The recognition of general duties of care and the further development of the concept has had (and still has) an important meaning in the law of delict of the Federal Republic of Germany: it leads to a significant extension of delictual liability. Duties of care are judicial requirements and prohibitions, established by judge-made law through the establishment of duties of conduct19. The content of a duty of care may be described as follows: when a person creates or controls a danger, the person must take all possible and reasonable precautions to maintain control of the danger and prevent its actualisation as damage. Such a danger may be created by, e.g., opening traffic (streets, roads, passages), a shop, a sports facility, etc20. As a rule, duties of care rest with the owners of the things in question, but the creation of a duty of care does not depend on ownership: it is the creation, maintenance, and control of the danger that is decisive21. It should be noted that the violation of a duty of care indicates unlawfulness.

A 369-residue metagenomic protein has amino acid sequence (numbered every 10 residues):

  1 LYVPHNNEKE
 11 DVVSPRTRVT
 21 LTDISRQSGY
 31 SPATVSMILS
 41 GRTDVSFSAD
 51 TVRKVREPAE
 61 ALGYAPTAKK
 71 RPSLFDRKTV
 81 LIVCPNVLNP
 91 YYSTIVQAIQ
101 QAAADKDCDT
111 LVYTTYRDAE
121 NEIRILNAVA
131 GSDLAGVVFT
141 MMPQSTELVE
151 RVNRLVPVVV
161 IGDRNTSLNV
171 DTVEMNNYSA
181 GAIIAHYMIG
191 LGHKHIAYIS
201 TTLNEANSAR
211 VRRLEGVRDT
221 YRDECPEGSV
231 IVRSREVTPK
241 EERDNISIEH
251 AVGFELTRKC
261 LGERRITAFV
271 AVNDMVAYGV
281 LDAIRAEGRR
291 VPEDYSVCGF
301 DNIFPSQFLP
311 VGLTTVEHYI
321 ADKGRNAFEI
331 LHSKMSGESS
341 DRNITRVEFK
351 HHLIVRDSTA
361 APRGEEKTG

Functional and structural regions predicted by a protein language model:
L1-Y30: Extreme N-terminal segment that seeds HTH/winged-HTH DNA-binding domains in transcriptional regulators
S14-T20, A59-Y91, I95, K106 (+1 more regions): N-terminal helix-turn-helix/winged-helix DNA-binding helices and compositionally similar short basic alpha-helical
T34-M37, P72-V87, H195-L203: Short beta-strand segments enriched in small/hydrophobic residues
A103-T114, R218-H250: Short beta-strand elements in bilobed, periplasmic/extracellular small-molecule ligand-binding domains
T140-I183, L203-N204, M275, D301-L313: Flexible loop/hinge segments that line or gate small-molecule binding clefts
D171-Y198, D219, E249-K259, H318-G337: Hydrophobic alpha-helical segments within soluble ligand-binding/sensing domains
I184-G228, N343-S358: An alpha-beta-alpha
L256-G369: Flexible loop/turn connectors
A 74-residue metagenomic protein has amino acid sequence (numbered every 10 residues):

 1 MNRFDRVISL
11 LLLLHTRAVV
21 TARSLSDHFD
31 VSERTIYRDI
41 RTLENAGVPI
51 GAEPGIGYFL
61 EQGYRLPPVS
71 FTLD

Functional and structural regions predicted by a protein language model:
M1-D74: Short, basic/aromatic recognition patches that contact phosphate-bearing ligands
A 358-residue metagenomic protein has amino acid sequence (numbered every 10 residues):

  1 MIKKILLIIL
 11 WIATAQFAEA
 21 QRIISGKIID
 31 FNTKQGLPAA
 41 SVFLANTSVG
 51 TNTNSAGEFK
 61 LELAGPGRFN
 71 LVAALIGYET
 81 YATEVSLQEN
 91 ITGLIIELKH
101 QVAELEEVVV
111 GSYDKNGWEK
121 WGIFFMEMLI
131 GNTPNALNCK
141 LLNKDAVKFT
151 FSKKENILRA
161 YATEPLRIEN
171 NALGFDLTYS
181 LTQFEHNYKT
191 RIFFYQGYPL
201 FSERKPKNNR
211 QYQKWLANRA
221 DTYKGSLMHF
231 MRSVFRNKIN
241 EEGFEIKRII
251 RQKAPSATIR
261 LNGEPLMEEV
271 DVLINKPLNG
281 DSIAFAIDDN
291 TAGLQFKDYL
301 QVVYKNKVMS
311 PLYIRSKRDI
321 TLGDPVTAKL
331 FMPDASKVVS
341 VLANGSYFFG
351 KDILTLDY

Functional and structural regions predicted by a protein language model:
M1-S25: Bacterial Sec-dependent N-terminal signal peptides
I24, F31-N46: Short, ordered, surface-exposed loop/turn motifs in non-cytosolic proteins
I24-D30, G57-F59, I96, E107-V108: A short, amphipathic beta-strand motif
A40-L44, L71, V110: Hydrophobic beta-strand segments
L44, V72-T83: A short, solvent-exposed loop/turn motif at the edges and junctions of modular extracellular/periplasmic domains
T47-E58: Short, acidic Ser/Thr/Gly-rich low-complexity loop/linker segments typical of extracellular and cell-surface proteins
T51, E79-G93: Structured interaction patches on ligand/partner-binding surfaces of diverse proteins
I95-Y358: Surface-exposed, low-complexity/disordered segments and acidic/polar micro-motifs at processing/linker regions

It may be said on the basis of the above that duties of care are similar in character to a general clause22. A duty of care is automatically created within and by virtue of the law of delict23. It could be said that duties of care have created duties of conduct, which the legislator could also formulate as statutory duties24. In any event, duties of care could be specified by a legal provision25; i.e., a duty of care may be prescribed by law (BGB § 823 (2) and LOA § 1045 (1) 7)), although it is usually not26. The legislature cannot be expected...